Miso is known for being high in protein and rich in vitamins.

It has a salty flavor and a rich aroma that can vary according to the ingredients and fermentation process. Its taste has been described as salty, sweet, earthy fruity and savory.

What is Dashi?

Dashi is a simple broth that is prepared by heating water containing kombu (edible kelp) and kezurikatsuo (shavings of katsuobushi, preserved fermented skipjack or bonito) to near boiling.

The resulting liquid is then strained. The katsuobushi and kombu help give it a savory umami flavor which characterizes many Japanese dishes.

The kicker is that dashi is actually used as the base of many Japanese soups including clear broth, noodle broth soups and, you got it, miso.

So if you like a nice cup of miso soup, you really can’t do without dashi.

How to Store Miso Soup

Once miso soup is prepared you can store it in the refrigerator in a tightly sealed container. This will prevent any bacteria from growing.

For best results, eat within 3 days.

Different Types of Miso

There are several different types of miso. They differ in taste due to the ingredients and time they are left to ferment.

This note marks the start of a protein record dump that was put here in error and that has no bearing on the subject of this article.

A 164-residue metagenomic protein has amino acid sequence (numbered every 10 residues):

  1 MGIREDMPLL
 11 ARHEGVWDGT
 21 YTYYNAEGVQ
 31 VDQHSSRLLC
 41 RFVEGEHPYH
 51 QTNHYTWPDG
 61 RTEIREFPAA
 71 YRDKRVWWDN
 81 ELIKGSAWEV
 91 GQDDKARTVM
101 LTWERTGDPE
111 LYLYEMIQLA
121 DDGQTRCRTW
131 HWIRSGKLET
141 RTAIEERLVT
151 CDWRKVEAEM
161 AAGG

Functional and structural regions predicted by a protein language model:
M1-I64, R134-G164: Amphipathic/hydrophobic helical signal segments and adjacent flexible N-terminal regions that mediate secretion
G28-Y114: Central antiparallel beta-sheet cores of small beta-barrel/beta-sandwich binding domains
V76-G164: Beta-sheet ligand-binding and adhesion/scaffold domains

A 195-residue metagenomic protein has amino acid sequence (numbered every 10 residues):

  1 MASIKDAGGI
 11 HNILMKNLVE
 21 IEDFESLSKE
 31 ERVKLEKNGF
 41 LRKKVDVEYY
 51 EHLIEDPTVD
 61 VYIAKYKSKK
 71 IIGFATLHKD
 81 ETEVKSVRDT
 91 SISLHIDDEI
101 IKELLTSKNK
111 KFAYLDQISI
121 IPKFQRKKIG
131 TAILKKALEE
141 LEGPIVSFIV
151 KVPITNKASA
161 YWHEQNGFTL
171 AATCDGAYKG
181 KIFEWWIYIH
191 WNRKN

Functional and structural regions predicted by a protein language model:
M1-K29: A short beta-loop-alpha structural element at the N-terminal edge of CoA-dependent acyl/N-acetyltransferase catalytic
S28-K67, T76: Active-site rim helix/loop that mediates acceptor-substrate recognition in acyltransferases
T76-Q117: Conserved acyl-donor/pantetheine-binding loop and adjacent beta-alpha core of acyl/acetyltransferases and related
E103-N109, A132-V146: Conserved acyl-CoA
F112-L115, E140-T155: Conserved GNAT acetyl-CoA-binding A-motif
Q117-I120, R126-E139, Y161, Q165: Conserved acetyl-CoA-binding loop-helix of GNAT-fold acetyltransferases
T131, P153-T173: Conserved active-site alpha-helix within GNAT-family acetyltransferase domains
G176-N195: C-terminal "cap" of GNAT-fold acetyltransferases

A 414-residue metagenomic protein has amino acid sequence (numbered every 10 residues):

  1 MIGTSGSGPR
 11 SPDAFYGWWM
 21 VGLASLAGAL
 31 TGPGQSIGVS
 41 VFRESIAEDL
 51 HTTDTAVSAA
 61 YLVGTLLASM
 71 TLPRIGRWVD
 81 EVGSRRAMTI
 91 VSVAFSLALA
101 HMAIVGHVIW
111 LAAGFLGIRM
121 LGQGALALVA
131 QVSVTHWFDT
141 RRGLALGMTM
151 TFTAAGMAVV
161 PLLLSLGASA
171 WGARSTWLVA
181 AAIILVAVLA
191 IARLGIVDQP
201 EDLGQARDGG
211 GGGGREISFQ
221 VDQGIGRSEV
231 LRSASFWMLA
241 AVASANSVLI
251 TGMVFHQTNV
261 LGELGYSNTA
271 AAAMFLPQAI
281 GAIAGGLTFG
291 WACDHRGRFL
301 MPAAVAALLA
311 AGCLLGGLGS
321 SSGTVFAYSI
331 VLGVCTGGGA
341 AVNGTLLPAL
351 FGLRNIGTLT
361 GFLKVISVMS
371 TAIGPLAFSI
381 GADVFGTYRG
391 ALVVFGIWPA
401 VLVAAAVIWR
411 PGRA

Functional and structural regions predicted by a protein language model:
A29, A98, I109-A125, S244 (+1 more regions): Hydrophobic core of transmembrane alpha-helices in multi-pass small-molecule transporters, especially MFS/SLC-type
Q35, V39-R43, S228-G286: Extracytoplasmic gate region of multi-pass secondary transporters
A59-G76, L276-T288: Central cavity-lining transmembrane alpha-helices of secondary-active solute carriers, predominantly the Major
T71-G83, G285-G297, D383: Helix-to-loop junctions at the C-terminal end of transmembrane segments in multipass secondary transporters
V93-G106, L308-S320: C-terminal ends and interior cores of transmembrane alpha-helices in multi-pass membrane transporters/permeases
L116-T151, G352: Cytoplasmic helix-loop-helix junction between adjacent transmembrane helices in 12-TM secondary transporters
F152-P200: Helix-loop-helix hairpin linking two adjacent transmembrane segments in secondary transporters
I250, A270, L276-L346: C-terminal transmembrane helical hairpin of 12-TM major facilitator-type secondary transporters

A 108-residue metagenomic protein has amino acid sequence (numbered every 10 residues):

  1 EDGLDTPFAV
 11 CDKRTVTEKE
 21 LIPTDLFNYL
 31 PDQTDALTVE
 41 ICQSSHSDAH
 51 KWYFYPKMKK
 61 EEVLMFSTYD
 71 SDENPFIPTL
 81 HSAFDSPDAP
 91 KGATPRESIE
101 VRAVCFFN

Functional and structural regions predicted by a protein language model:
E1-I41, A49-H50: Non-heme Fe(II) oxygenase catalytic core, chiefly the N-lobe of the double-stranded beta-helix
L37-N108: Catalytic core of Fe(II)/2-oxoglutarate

Here are some of the most popular.

There are several other types of miso that come from various regions of Japan and these can be seasoned any way you choose.

However, the most popular additions are barley or dashi.

Barley miso is made from soybeans and grains to create a flavor that is great for flavoring soups and vegetables.

Miso that is mixed with dashi comes in the form of a soup which is absolutely delicious with green onions and tofu added.

Other Uses for Miso

Miso does not necessarily have to be used in soup. In fact, it doesn’t have to be cooked at all.

If you are looking for ways to incorporate healthy and delicious miso into your recipes, here are some ideas.

Other Uses for Dashi

While dashi is commonly associated with miso soup, it can be used in a variety of applications.

In addition to being used as the base for other kinds of soup, it also makes a flavorful poaching liquid. It can be used to poach eggs for example.

Fish and vegetables can also be simmered in dashi to add a flavorful element.

Dashi also be added to vinaigrettes that can be used on a salad or added to dips.

It also makes a great brine for fish and chicken.

Because dashi is rich in vitamins and minerals, it also makes a soothing elixir. When warmed, it can be used to aid digestion and soothe sore throats.

Now that you know more about miso and dashi, you can make delicious foods and take entrees to the next level.

How will you be using these tasty Japanese ingredients in your meals?

Joost Nusselder, the founder of Bite My Bun is a content marketer, dad and loves trying out new food with Japanese food at the heart of his passion, and together with his team he's been creating in-depth blog articles since 2016 to help loyal readers with recipes and cooking tips.